Remember when Zoom calls were going to be a time to embrace athleisure and pajamas while America works remotely during the COVID-19 pandemic?
Since the pandemic’s start nearly a year ago, workers have been feeling burnout from the amount of Zoom calls they’ve been on, but in the process they’ve been finding ways to make their Zoom setup look more professional, from reorganizing rooms to investing in gadgets for better lighting.
For men, add make-up during Zoom calls.
The New York Post reported that a growing number of male workers have been freaked out by their appearance on Zoom calls, so they resorted to the unexpected — using makeup to make themselves look better.
The secret weapon is concealer, which can come inexpensive and help cover blemishes like acne, baggy eyes, and redness on the face. The report features a few accounts of people using cosmetics to help their appearance on Zoom, including glowing endorsements from a number of men.
“I’m regretful as I used to lay out in the sun for eight hours at a time when I was in my 20s and living in Texas,” said one person. “But these concealers really work.”
“I was one of the presenters of a workshop on Zoom and, though it sounds frivolous, I felt a lot more confident and able to focus on the task in hand,” he said. “I don’t think men should have any qualms about using tools that will help them look and feel better.”
One person equated make-up use to a “well-fitting suit,” which shouldn’t come as a surprise considering retail is starting to cater to this new trend.
More men than ever are now buying makeup, resulting in the male side of the industry experiencing a leap in sales, partly due to the work-from-home trend. National drugstore giant CVS added the men’s range Stryx — its slogan is “Nothing Wrong With Handsome” — to 2,000 of its over 9,900 outlets in June 2020, nine months after a Morning Consult poll found almost a quarter of guys would consider wearing cosmetics.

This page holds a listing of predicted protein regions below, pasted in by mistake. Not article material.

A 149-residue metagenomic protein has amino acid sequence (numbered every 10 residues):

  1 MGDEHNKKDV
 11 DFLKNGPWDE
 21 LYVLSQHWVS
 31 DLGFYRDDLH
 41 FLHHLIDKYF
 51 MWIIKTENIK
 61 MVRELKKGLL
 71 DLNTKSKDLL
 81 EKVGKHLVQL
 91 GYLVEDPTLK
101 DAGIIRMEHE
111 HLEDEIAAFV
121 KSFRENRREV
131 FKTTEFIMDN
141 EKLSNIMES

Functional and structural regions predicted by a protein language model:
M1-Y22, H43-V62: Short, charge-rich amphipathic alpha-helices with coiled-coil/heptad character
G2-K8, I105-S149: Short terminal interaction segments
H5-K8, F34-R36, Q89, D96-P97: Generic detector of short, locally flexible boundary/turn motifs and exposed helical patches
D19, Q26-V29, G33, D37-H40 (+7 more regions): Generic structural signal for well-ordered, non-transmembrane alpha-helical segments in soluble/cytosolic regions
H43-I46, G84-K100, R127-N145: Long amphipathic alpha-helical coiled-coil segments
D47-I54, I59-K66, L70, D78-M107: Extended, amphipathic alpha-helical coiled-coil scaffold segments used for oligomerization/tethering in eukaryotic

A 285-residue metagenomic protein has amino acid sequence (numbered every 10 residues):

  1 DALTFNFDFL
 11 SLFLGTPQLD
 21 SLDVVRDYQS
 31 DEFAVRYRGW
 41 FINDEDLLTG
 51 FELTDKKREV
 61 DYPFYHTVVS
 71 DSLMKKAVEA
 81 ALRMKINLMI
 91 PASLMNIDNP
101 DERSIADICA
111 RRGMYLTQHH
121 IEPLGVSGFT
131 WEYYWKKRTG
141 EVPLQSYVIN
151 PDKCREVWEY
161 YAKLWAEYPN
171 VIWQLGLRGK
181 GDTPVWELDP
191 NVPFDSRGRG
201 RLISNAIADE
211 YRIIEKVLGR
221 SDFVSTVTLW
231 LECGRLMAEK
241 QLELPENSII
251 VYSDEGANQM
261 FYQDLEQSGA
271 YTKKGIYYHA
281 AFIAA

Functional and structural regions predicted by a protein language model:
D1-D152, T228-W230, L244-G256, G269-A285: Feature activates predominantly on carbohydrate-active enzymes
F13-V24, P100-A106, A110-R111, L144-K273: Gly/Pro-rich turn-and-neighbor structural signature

Meanwhile, according to market analytics firm Moz, Google queries for “men’s makeup looks” jumped almost 80% last year from 2019, and other top requests included “covering redness,” “hiding acne” and “hiding bags under eyes.”
Beyond the new make-up trend, men have fiddled with the quarantine beard and no haircuts until vaccination, but they’ve also found it difficult to adjust to being viewed on Zoom. While women have been subjected to the “male gaze” in the office, a recent report by The Conversation found that women are less likely than men to turn off their camera during Zoom calls. The reason behind men feeling unsettled on Zoom results in them feeling uncomfortable while being constantly observed, one of the factors that’s contributed to burnout via Zoom.
“When using Zoom, many of our male colleagues report feeling uncomfortable with being continuously observed. Given this, it is conceivable that some men employ custom backgrounds as protective camouflage to reduce their vulnerability in a glaringly objectified space,” the report said.
We’ll see if this make-up trend continues in the physical office.